Mauritius and the Dodo

The small island of Mauritius remained uninhabited by man for thousands of years, presumable because the island is in the middle of the large Indian Ocean, and was not on a major sea route.

Ancient civilizations would have accessed the Indian Ocean, and navigators such as the Greek, Egyptian, Persian, Indian, and Chinese made their way along the coastline to the eastern shores of Africa.

Old map of location of Mauritius

By around 1000 AD Arabs were sailing and trading along the African coast as far south as Mozambique and the Comoros Islands, and they probably called on Mauritius, although there is no mention of it on their early maps. The Portuguese rounded the Cape of Good Hope in 1488, and thus became the first recorded Europeans to sail into the Indian Ocean. Later they frequently visited Mauritius but did not document the unusual animals that they encountered there, as there seems to be no mention of the Dodo in any of their official records, although the name Dodo was attributed to them.

After the breakthrough in the Indian Ocean, other nations were anxious to cash in on the potential trade there, and in 1598, the Dutch,led by Admiral Jacob van Neck, sighted land near where their charts showed an island called Isla do Cerne. They took possession of the island, renaming it Mauritius, in honour of their sponsor, Prince Mauritz.
Admiral van Neck returned to Mauritius in 1601 with a fleet of five ships which was led by his flagship, the Gelderland.

Various Logbooks gave the first descriptions of what later became known as the Dodo:

“...we also found large birds, with wings as large as of a pigeon, so that they could not fly and have legs like Portuguese penguins.”

(Heyndrick Jolinck, 1598)

“There are also other birds there which are as big as our swan, with large heads, and on the head a veil as though they had a small hood on their head; they have no wings but in their place there are three or four black quills and where there ought to be a tail, there are four or five small curled plumes of a greyish colour. We called these birds Walghvogels partly because although we stewed them for a very long time…”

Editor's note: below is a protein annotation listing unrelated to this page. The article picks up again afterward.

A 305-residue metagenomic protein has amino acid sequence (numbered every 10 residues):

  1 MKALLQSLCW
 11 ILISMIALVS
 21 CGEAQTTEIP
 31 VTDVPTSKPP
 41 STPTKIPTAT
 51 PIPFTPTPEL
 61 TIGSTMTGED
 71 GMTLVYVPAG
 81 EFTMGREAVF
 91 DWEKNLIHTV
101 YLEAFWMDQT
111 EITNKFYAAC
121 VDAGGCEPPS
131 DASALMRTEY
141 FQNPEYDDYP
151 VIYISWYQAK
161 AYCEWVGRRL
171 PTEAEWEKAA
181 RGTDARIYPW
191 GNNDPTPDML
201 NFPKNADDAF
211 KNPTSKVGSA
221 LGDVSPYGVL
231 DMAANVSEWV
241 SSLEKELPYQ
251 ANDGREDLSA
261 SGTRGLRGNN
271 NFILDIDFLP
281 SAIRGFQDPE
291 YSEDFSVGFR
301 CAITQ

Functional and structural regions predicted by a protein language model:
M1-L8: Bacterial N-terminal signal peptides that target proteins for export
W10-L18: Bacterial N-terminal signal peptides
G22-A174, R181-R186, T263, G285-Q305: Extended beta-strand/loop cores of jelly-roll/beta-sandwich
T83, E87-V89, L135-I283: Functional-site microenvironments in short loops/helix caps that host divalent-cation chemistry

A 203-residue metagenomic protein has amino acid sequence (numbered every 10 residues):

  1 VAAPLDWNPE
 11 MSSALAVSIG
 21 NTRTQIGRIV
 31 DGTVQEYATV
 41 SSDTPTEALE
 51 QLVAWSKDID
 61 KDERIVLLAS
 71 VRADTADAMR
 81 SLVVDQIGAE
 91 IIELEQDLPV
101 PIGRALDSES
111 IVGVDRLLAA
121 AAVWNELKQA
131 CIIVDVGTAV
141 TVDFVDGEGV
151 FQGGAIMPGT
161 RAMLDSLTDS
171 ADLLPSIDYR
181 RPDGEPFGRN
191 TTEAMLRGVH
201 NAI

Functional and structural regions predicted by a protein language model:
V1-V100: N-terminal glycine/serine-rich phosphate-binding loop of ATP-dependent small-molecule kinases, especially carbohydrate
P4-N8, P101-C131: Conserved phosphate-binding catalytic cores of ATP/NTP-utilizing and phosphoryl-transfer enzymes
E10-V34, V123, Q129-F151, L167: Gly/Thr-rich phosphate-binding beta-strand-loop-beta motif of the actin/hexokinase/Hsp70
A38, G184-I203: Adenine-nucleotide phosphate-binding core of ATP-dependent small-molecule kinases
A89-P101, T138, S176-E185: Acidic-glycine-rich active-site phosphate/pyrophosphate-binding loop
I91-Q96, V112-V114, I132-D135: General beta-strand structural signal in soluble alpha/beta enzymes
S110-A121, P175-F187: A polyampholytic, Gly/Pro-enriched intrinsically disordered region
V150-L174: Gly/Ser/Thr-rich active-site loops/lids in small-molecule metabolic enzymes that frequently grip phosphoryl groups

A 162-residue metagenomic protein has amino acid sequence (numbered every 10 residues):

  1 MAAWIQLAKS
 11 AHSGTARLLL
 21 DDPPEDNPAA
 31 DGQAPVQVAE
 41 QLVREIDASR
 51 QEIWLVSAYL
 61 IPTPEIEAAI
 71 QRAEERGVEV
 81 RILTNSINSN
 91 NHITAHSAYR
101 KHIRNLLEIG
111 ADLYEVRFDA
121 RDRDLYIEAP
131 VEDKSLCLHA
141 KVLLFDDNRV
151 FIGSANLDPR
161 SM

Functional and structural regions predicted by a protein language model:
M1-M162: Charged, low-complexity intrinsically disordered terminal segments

(Copied from Van Neck’s Journal, 1601)

Old sailing ship

The Dutch eventually decided to occupy Mauritius in 1634, and they built a fort near to the place where they had originally landed. Forests were destroyed in order to make way for imported crops such as sugar cane, rice, tobacco, indigo, vegetables and citrus trees, which were planted at the base of the mountains. The human population of Mauritius was greatly increased by sailors, invalids, convicts and slaves, which strained the wildlife population, and even the nauseating taste of the Dodo did not deter the hunters.

Humans were not the only predators. Rats and monkeys escaped from ships and posed a threat to Dodo eggs and chicks. Deer, pigs, goats, chickens, dogs and cats were all introduced to the island, each making life more difficult for the Dodo. Slowly, the sanctuary that had sheltered the Dodo for millions of years was being destroyed, and the Dodo was getting rarer.

The Dutch remained on the island until 1710, but the Dodos, which had seen the Dutch arrive, were not around to see them leave.

Ebony Forest
An Ebony Forest in Mauritius